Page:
How to help kids navigate friendship, with Eileen Kennedy-Moore, PhD

    It isn’t always easy to navigate the complicated social dynamics of elementary, middle or high school. Clinical psychologist and kids’ friendship expert Eileen Kennedy-Moore, PhD, talks about how kids make and keep friends; how their understanding of friendship changes as they grow; why most kids are mean sometimes; and how to help kids navigate tough situations including arguments and friendship breakups.

    For transcripts, links and more information, please visit the Speaking of Psychology Homepage.

    Bridging the generation gap at work, with Megan Gerhardt, PhD

    Bridging the generation gap at work, with Megan Gerhardt, PhD

    As Gen Z enters the workforce and older workers put off retirement, some workplaces may see five generations sharing an office -- from the Silent Generation all the way to Gen Z. Megan Gerhardt, PhD, of Miami University, talks about why it’s important to move past generational stereotypes, why age diversity is a strength, and what older and younger workers can learn from each other.

    For transcripts, links and more information, please visit the Speaking of Psychology Homepage.

    Expressive writing can help your mental health, with James Pennebaker, PhD

    Expressive writing can help your mental health, with James Pennebaker, PhD

    Writing can be a powerful tool to help people work through challenges in their lives and improve their mental health. James Pennebaker, PhD, of the University of Texas at Austin, talks about why expressive writing can be good for mental health and how to try it. He also discusses his research on language use, and how analyzing the words that people use in their daily lives can offer insights into their emotions, motivations and personality.

    For transcripts, links and more information, please visit the Speaking of Psychology Homepage.

    How music, memory and emotion are connected, with Elizabeth Margulis, PhD

    How music, memory and emotion are connected, with Elizabeth Margulis, PhD

    The right song can make us feel chills, help pull us out of a bad mood, or take us back in time to the first time we heard it. Elizabeth Margulis, PhD, director of the Music Cognition Lab at Princeton University, talks about how music, memory, emotion and imagination intertwine; why people are especially attached to music from their teen years; whether there’s any music that’s considered universally beautiful; why repetition is important in music; and why we so often get “earworms” stuck in our head.

    For transcripts, links and more information, please visit the Speaking of Psychology Homepage.

    Related Podcasts

    Autisme is de toekomst

    Autisme is de toekomst
    Wanneer de conventionele wetenschap een collectieve karaktermoord pleegt op het autistisch brein in onze Westerse samenleving, wordt het hoog tijd voor een boeiende emancipatorische podcast die het dogma en de miskleun rond autisme weerlegt. Ann Verdonck, zelf autistisch en haar levenspartner Pol Dauwe, delen hun ervaringen en expertise over de schoonheid en relevantie van het autistisch brein voor de ontwikkeling en de toekomst van onze maatschappij. Dit is een podcast door en voor ouders van autistische kinderen en bij uitbreiding al wie te maken heeft met het fenomeen autisme. Een wetenswaardige hoogvlieger over ons, neurodiverse mensen.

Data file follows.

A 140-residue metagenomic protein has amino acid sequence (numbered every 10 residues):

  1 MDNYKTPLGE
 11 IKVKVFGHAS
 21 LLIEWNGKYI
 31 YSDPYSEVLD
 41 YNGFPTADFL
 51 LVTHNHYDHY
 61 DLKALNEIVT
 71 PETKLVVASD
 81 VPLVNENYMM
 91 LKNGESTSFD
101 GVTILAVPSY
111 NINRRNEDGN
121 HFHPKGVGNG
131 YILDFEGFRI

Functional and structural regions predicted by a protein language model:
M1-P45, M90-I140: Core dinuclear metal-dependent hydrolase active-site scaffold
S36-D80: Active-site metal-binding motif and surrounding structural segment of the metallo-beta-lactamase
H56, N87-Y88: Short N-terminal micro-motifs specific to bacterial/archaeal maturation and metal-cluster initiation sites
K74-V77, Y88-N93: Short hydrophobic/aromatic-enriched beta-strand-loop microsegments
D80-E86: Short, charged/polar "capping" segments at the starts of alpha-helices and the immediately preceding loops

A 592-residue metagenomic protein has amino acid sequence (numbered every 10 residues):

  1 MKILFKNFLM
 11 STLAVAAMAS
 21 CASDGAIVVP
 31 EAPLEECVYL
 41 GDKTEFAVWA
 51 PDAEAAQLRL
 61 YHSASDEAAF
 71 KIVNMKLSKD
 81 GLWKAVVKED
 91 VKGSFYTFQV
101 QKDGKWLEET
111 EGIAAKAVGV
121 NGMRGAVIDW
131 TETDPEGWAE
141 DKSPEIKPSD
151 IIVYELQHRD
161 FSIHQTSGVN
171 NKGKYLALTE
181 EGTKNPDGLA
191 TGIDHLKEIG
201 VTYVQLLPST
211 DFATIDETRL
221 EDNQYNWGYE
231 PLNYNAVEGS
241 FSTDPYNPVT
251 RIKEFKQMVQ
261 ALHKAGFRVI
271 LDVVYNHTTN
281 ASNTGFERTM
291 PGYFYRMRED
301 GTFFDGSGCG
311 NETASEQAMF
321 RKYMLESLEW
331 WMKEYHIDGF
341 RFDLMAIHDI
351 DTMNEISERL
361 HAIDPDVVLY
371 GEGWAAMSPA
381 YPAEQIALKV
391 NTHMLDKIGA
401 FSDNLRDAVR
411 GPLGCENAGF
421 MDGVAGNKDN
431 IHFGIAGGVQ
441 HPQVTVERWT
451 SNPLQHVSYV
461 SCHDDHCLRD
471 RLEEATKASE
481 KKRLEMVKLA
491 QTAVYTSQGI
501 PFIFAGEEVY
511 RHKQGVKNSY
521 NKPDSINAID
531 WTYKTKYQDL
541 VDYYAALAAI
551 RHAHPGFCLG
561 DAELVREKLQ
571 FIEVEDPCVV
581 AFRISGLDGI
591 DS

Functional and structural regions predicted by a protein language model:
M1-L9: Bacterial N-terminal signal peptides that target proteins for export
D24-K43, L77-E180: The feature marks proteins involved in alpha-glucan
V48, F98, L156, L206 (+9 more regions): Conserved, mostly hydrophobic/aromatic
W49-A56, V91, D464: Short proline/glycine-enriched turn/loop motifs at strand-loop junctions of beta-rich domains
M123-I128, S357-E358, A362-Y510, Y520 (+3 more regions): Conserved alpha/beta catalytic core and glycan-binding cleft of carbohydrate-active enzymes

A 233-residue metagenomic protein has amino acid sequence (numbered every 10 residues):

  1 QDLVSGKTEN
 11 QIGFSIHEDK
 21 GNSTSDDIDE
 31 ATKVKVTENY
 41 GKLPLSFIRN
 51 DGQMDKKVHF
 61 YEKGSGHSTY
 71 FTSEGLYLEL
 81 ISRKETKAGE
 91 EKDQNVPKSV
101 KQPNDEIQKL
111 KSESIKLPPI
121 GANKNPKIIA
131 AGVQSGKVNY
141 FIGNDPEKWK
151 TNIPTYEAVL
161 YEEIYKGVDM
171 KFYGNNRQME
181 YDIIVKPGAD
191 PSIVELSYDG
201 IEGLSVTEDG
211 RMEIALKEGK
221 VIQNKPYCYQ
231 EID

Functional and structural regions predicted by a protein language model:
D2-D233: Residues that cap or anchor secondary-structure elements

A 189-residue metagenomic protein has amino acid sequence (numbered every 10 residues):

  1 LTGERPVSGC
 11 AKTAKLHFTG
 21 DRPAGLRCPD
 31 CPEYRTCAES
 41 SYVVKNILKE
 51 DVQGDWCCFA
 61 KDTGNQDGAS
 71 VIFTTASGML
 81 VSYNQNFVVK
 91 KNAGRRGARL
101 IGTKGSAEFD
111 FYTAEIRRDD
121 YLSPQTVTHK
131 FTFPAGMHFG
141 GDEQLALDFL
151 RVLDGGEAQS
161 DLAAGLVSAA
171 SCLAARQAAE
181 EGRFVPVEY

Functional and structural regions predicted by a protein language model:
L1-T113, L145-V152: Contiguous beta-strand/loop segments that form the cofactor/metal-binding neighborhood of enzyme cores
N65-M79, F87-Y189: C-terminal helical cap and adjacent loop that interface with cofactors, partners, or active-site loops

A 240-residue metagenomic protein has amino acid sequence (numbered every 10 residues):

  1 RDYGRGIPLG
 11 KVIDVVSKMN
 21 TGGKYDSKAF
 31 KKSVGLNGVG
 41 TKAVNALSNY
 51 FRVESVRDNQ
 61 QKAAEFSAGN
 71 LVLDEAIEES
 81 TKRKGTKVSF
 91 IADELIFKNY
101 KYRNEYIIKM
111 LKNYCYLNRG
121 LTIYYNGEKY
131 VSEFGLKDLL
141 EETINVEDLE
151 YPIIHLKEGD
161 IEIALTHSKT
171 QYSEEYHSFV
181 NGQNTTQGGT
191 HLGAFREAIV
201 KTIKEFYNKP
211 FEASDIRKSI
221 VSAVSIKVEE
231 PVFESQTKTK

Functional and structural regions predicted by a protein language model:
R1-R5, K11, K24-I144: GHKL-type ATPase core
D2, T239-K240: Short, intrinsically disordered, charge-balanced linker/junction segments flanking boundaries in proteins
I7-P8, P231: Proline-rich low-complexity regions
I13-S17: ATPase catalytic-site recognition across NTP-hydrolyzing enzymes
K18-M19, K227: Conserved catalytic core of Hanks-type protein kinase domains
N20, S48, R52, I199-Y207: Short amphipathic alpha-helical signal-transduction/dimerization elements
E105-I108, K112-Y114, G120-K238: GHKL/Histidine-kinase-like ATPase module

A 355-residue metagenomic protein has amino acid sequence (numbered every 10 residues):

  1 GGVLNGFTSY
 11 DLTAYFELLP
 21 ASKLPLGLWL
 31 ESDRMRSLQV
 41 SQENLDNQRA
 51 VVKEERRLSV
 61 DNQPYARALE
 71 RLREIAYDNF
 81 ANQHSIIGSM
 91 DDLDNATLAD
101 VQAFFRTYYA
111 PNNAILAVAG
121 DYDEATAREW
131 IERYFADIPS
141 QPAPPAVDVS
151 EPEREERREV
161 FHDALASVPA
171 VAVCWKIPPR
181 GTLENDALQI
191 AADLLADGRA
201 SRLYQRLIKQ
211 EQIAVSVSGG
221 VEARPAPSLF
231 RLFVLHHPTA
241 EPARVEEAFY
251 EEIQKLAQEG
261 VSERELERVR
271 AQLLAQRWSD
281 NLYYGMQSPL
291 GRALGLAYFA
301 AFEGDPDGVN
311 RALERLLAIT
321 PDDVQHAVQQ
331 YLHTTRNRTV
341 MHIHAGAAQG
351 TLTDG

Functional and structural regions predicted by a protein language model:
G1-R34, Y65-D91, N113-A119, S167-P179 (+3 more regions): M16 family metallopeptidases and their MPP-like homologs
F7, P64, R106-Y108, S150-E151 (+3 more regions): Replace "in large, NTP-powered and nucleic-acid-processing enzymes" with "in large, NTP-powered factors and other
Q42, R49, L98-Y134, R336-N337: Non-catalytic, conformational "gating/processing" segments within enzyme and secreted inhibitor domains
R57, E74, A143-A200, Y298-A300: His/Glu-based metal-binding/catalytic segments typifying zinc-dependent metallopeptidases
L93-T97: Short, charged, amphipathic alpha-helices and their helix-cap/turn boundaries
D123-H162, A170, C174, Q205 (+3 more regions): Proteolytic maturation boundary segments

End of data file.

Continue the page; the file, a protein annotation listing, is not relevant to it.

By: Ann Verdonck en Pol Dauwe

    Total Episodes: 9

    Topics:health & fitnesskids & familyscience

    Nurtured by Nature

    Nurtured by Nature

    Do you care deeply about the natural world? Have you struggled with eco-anxiety, overwhelm & despair due to the constant negative narrative about the environment & the mass depletion of biodiversity? Do you feel a sense of powerlessness & hopelessness in the face of the inaction at governmental level?


    I’m on a mission to shift the conversation, searching out empowering solutions & evidence of what’s already being achieved, to restore our collective hope & remind us that we are not powerless bystanders. 


    At Nurtured By Nature I bring together a fascinating diversity of guests, offering their unique perspectives & guidance, as we discuss ways to marry ancient wisdom & modern culture in a synergy that enables us as a society to restore balance to our lives & environment & fully take responsibility for our role in healing our world. 


    I provide you with a space that you can return to for constant hope and inspiration, knowing that by coming together as a community, it allows us to amplify our impact, as we discover the tangible solutions of how we can all get involved & embrace these ideas to create a powerful movement for positive change. 


    Expect to hear stories & advice from authors, artists, photographers, musicians, health & wellness practitioners, incredible businesses prioritising nature, foragers, gardeners, farmers, food producers, scientists, conservationists & charities involved in habitat restoration, species protection & rewilding, & many more diverse voices, all united by our deep & abiding love for the natural world & a desire to make a positive impact. 


    So pull up a chair, join us in conversation & help weave these important messages into the world, whilst being empowered to make your own positive impact, to be part of the solution as we rediscover our true place in nature’s incredible tapestry.

    By: Fiona MacKay

    Total Episodes: 36

    Topics:artshealth & fitnessscience